According to the Canadian Bureau of International Education, there are approximately 500,000 international students in Canada at present. That number has been growing steadily in the past few years. This trend in the international student community can be attributed to the many advantages of studying in Canada, such as comparatively affordable tuition and living costs, a safer environment, employment options during studies and post graduation, and a clear pathway to permanent residency and Canadian citizenship if the student so desires.
Fortunately, Sri Lankan (or British) GCE O Levels are considered equivalent to the Canadian Secondary School Diploma, which means students with just O Levels can enter many Canadian post secondary institutions and come to Canada as international students. However, while acceptance to most college diploma programs can be sought with only O Levels, many Canadian university degree programmes require some A Level passes or credits.
Canadian colleges and universities are renowned for their research, innovation and experiential learning methods. Therefore, the high academic standards maintained throughout these institutions allow students to gain a quality education and a globally recognized degree, diploma or certificate. Certain study programmes also offer co-op components, where students are allowed to apply concepts learned in class during paid work terms. In such programmes, by the time the student graduates, he or she will not only have earned an educational credential, but also hands on work experience in their field of study, and access to a network of valuable contacts.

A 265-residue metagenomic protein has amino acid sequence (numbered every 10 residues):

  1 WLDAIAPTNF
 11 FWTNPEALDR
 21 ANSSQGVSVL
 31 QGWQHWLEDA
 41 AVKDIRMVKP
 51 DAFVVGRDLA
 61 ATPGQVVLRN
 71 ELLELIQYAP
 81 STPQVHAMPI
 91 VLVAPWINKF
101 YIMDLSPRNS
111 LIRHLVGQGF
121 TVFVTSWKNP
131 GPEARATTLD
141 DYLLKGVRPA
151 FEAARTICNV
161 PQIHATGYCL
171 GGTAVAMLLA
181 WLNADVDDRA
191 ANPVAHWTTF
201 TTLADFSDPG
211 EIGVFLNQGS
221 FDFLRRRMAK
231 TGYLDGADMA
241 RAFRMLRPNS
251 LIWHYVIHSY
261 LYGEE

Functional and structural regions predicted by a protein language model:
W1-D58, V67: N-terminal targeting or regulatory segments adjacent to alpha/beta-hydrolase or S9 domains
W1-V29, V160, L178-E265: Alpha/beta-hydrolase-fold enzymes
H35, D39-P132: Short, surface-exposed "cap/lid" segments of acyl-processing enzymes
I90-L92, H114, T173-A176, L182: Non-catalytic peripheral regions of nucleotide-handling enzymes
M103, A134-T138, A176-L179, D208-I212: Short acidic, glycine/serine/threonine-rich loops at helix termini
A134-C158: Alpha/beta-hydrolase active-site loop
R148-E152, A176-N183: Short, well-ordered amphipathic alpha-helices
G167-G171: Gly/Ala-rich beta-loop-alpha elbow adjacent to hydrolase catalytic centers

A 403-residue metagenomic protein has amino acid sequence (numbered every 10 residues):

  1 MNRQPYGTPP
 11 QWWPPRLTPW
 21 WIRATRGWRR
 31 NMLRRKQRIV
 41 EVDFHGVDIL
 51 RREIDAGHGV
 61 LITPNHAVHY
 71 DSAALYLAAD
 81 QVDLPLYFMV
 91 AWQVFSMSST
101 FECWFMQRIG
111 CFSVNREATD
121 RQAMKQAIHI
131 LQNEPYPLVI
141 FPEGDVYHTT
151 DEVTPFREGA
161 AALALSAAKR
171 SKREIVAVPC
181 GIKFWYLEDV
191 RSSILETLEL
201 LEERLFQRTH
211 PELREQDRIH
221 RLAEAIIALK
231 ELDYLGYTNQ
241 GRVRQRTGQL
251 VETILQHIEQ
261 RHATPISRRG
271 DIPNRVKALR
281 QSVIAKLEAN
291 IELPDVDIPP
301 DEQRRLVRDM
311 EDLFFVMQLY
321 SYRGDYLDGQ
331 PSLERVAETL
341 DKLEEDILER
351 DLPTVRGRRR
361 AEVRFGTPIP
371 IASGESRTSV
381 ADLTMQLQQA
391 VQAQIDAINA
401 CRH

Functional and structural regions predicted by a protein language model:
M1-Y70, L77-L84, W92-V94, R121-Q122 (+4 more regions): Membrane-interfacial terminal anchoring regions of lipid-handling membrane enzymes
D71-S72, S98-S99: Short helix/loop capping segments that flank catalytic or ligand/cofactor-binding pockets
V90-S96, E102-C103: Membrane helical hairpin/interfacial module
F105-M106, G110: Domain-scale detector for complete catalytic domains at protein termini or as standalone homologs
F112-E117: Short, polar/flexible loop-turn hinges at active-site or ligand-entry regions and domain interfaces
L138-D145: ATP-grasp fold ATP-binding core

The Canadian study permit also allows students to have the opportunity to work 20 hours per week on or off campus during academic terms, and full time during their 4 month summer vacation. Upon graduation from an eligible college or university, the student can also apply for a post graduation work permit valid for up to 3 years. This is an open work permit that will allow the student to work for any employer, in any field, on a full time basis, thereby not limiting the student to work in their respective field of study. However, if the student chooses to apply for permanent residency in the future, they must make sure that the work they do during these 3 years is considered high skilled.